Creating androids that dream of electric sheep

It is the year 2049. We now co-exist with artificial intelligence. Human-like agents are completely integrated into our society and work regular jobs. They act and look fully human. Like in the dystopian movie ‘Blade Runner’, inspired by Philip K. Dick’s novel ‘Do Androids Dream of Electric Sheep?’, or the more recent TV series ‘Westworld’, the humanoids can imitate all the outward signals we attribute to consciousness, and appear entirely self-aware. In other words, we have reached the point in time at which technological growth becomes uncontrollable and irreversible, resulting in unforeseeable changes to human civilization.


Language and power in the Dutch empire

Language policies are structural elements of colonial domination because they undermine the cultural identity of the subdued populations. Here I will discuss the checkered relationship between language and imperialism, paying special attention to the Dutch case. A story of language, power and inequalities.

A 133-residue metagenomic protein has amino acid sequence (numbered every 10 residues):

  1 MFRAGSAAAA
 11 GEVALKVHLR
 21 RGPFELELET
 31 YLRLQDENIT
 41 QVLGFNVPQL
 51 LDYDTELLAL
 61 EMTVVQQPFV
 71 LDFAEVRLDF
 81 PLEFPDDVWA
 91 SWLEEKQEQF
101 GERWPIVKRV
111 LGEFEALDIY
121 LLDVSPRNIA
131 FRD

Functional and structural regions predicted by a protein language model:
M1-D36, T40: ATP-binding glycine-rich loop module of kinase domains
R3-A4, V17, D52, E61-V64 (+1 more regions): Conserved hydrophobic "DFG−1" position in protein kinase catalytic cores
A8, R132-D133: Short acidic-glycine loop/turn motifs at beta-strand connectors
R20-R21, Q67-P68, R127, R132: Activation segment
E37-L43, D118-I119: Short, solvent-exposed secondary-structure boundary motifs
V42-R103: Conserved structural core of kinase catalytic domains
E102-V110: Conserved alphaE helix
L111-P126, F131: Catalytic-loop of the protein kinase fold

Hot stuff: Talking about temperature

The weather. Ugh, yeah I know, the weather. Possibly the most common thing we all like to complain about and also a (stereo?) typical topic of small talk. In every language course I have ever taken, words and phrases describing weather phenomena are among the first I learned. Speakers of languages all around the world love talking about it and with the UN climate report released recently, I cannot imagine us stopping any time soon. However, we don’t all talk about the weather in the same way.


Reviving long-forgotten knowledge

For most of us, the languages that we are — primarily or exclusively —exposed to as a child, becomes our native languages as an adult. This, of course, does not come as a surprise, nor as breaking news. It is almost always the case that, from the moment children are born until they start school, they are raised in a natural environment where they are constantly in interaction with the languages of their parents, and, if different, the languages of their society. Thus, their birth languages as infants become their dominant languages as adults. However, for some children, namely adoptees, this is not the case.